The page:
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History of the International Gold Cup Races

This past Saturday, Great Meadow hosted the 83rd running of the International Gold Cup Races and congratulations are in order for Curve of Stones, winner of the 2020 International Gold Cup Timber Stakes! Curve of Stones is owned by Rebecca Shepherd and was ridden to victory by Barry Foley.


Curve of Stones & Barry Foley on their way to a win in the 2020 International Gold Cup Timber Stakes © Kira Topeka

The International Gold Cup, a time-honored fall race, has had a long and interesting journey to its present home here at Great Meadow in The Plains, Virginia.


Seventeen entrants tackled the first International Gold Cup, which was held in 1930 at Grasslands Downs in Tennessee over a 4¼ mile brush course. The course was constructed to mirror the English Grand National course at Aintree, as an intentionally challenging preparation for that race. It was advertised as an international race because horses from England, Ireland, and France participated.


The winner of that first race, the owner of a horse named Alligator, was awarded a stunning gold trophy designed and donated by the King of Spain, Alfonso XIII. Decades later, that trophy is still awarded annually to the winner of the International Gold Cup Race.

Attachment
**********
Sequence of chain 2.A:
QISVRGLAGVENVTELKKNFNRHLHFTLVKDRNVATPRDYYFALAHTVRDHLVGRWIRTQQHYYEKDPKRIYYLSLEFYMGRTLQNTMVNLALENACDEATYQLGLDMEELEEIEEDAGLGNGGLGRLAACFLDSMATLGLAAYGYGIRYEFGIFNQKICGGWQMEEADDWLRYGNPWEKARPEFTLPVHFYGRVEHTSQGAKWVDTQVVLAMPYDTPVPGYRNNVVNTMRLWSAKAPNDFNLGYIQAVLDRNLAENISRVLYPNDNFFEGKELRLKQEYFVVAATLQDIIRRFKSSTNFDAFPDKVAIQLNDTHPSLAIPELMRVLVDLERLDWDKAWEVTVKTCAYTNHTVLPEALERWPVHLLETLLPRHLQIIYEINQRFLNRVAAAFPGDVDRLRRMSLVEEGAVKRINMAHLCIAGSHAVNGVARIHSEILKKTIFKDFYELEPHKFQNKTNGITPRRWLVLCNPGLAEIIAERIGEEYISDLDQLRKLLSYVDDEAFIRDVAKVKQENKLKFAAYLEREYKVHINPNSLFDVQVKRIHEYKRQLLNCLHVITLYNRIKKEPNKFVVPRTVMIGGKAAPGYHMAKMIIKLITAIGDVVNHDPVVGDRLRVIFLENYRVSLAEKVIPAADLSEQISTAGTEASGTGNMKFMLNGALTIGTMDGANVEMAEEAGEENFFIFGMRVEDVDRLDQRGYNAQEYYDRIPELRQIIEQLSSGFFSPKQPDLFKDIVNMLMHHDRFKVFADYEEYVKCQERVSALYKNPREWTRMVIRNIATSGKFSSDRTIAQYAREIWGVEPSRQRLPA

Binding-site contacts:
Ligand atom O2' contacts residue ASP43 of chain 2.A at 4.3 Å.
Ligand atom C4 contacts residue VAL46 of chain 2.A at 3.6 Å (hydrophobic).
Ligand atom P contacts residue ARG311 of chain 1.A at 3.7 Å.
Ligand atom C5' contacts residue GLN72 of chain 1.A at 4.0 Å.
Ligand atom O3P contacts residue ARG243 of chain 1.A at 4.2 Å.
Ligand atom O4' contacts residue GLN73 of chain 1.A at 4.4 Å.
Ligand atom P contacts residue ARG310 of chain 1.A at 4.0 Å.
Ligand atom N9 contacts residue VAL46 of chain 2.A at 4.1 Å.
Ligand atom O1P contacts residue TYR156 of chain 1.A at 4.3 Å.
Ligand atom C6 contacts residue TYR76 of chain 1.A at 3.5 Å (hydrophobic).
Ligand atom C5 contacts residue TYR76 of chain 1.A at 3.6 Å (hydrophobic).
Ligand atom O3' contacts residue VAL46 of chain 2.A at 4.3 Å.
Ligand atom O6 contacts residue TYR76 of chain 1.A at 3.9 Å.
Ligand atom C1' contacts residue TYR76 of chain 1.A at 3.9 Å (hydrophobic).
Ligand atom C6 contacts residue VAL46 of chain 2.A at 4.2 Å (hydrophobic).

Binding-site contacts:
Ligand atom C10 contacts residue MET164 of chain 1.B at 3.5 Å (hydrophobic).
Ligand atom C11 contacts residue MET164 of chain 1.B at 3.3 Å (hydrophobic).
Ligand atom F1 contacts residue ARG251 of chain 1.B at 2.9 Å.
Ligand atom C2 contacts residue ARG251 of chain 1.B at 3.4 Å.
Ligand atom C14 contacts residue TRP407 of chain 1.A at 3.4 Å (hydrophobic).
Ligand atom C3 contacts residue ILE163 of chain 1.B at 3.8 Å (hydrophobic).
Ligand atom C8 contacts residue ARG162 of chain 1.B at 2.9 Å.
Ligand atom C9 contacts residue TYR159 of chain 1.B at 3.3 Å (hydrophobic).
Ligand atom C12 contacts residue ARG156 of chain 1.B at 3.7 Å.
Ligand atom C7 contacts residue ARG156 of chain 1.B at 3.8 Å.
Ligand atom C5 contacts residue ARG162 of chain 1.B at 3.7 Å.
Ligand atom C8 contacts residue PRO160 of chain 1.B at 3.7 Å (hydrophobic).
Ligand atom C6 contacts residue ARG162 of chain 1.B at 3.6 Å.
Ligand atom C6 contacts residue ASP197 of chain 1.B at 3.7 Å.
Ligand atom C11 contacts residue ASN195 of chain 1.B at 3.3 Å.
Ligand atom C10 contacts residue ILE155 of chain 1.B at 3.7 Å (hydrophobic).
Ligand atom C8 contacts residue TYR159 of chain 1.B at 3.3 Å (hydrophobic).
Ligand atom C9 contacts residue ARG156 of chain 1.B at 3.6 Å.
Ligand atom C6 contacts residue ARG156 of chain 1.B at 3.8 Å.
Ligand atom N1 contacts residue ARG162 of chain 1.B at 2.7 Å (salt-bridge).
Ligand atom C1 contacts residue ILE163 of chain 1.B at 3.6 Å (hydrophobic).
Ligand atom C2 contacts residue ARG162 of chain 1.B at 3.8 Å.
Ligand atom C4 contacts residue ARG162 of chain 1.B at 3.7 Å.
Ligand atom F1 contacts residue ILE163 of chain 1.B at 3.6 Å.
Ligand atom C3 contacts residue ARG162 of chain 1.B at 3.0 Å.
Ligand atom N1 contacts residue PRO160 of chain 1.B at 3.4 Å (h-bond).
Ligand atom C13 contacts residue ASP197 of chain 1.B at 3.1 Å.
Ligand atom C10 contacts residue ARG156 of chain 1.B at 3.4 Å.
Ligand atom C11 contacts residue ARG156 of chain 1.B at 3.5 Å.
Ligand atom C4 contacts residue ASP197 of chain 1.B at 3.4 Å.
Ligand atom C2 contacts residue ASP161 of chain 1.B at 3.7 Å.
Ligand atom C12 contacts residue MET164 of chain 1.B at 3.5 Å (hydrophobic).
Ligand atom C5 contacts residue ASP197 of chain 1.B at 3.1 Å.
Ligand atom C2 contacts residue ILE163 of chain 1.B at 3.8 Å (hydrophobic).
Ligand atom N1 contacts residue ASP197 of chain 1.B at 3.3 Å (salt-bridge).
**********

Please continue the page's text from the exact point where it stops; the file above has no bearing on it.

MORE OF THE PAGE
After the Tennessee race meet ended in 1932, the event was moved to the Rolling Rock Hunt Meet course in Pennsylvania, a course built by General Richard King Mellon, whose horse Glangesia had won the 1931 race in Tennessee. The race was again relocated in 1984 to the Great Meadow racecourse after the Rolling Rock Hunt Meet racecourse fell victim to the land development.


Though Great Meadow is most widely known for the Virginia Gold Cup, according to The History & Origins of the Virginia Gold Cup, the first steeplechase meet ever held at Great Meadow was actually that 1984 International Gold Cup.


On October 20, 1984, before a crowd of 8,500 with some 80 horses on a seven-race card the International Gold Cup started a new chapter. In keeping with Virginia’s tradition of being the nation’s leader of timber racing, the International Gold Cup became a timber race.

The two top contenders of the 1984 International Gold Cup were Double Sparkle and Great Meadow Founder, Arthur W. Arundel’s, Sugar Bee. Double Sparkle won the first International Gold Cup at Great Meadow, but Sugar Bee came back the following year and won in 1985.

In 1989, the International Gold Cup race was awarded stakes designation by the National Steeplechase Association.


Today, the International Gold Cup Races are held annually on the fourth Saturday in October. This fixture of the fall calendar in Virginia attracts approximately 40,000 spectators. 2020 marked the first time the race was be held without spectators.


Recipient of the prestigious International Gold Cup in 1987, the late Richards Joseph Richards III. His horse was Colonels Request.

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Thank you for a great 2020 polo season! 

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